It isn’t every day that you get to hike up a mountain to see a temple nestled in the clouds. But, that’s exactly what I did during a brief trip in July to Sendai, the capital city of Miyagi Prefecture in the northern Tohoku region of Japan! In the few days I spent in the city to meet a new friend and explore the area, I experienced enough to make it feel like a nice mini-vacation! Continue Reading
With the entirety of my Kansai trip chronicled for posterity on this site (Pt. 1, Pt. 2, Pt. 3), I can now move on to tying up the loose ends on my last few bits of photography in late June (hey…it’s my own personal workflow, I’m allowed to be a little behind!🙂 ). Up for posting today is a quick collection of photographs from my limited free time while on business in Singapore and India! It always pays to bring a camera along wherever you go, as you never know what fun and interesting sights and sounds you will encounter that a cellphone camera just cannot capture! Continue Reading
Though this post comes in a week after I intended to publish, I’ve finally come to the end of editing and captioning my series of photographs from my week-long vacation in Kansai! Even looking back over a month ago, the places visited and experiences I had are still very vivid in my memory. Every time I look back at my photos, I want to go back, or even explore new places here in Japan. It’s great that long distance buses are cheap here for weekend trips!
In my last few days in Kansai, I got to check out the port town of Kobe, enjoyed a mostly-indoor rainy day in Osaka, and wandered around a couple of the massive temples in Kyoto. I wasn’t as trigger happy with my camera these last days, though combined, this post has 70 photos in all. So with that said, let’s do a little exploring around Japan, shall we? Continue Reading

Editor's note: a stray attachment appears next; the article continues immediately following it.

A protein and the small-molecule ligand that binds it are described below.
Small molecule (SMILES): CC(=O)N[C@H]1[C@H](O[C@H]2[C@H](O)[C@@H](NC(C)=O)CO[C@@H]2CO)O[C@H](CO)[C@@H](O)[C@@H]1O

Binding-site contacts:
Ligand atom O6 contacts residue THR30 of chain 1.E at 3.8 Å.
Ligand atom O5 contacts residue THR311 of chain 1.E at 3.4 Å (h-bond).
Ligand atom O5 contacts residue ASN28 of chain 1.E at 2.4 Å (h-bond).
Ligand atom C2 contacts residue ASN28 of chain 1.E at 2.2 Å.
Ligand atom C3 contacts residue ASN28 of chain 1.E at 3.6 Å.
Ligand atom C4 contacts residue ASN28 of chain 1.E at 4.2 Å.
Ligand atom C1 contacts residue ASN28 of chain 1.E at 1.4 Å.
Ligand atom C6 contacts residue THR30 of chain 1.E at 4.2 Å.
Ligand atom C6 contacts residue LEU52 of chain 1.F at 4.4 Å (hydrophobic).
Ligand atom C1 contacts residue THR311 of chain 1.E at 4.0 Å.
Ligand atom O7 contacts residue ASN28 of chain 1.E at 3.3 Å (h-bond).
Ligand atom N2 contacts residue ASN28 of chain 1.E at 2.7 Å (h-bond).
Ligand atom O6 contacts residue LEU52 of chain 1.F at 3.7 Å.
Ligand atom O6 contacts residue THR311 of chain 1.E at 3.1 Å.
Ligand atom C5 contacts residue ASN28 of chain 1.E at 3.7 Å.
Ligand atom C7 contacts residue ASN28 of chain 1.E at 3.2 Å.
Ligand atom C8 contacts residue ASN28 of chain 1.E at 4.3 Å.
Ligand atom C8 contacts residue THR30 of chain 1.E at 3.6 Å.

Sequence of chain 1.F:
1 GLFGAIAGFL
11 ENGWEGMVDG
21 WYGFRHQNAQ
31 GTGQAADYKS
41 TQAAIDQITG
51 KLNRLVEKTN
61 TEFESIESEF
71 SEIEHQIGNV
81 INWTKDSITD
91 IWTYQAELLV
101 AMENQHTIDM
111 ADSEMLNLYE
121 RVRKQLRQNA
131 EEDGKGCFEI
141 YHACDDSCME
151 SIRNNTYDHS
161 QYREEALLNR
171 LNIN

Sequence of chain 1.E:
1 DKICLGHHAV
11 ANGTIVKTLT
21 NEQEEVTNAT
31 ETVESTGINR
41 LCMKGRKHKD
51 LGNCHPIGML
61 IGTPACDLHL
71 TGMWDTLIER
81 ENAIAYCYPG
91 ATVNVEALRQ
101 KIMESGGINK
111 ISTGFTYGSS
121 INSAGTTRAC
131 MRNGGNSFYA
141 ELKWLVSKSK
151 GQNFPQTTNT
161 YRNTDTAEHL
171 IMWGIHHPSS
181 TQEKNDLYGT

Whew! Seems like with every passing day I am getting further and further behind in my personal photographic work. The files just keep piling on, while I can’t find the time to edit and post up the shots! I have to admit that this is a great problem to have, though, especially given my photographic drought in 2015.
Up for posting today is day two of my photographic journey in the Kansai region, specifically my time in Osaka at the Rice Planting Festival (Otaue Shinji) and a brief stop at the majestic Osaka Castle. For more information on the rice planting festival and its history, please see this link. Since I already made the fortunate mistake of arriving to Sumiyoshi-Taisha a day before the festival, I had a decent mental map of the area to navigate the grounds easily among all the visitors and performers. Note: a video recapping much of the festival’s events will be near the bottom of this post. Continue Reading
Every once in a while, you have to go into full-blown tourist mode. I am positive that everyone does it at least once when visiting or living in someplace new. Usually it involves overzealous sightseeing, diving into the local culture, and perhaps spending a bit more money than one should have spent. This is all well and good in moderation, though, since it gives someone the chance to experience something unique in the world and take in a breath of fresh air. Continue Reading
The spirit and tone of sightseeing varies greatly depending on who you are with, the weather of the day, as well as whether or not you brought a camera along. The last time I visited Kamakura, my camera gear had not yet arrived to Japan. Granted, it was also December, and a little too cold14 to be holding a camera all day. For a long time, I wanted to go back to this historically significant city and take a closer look around with my trusty camera in tow. Continue Reading
To say that there is a lot to do and see in Japan is a gross understatement. After living in this country for six months now, I am still surprised at how many fun sights and sounds there are to visit within a nation only slightly smaller than California. Even locally, I have the awesome opportunity to be an hour’s train ride from Tokyo, the megacity with near-countless things to do for everyone. Continue Reading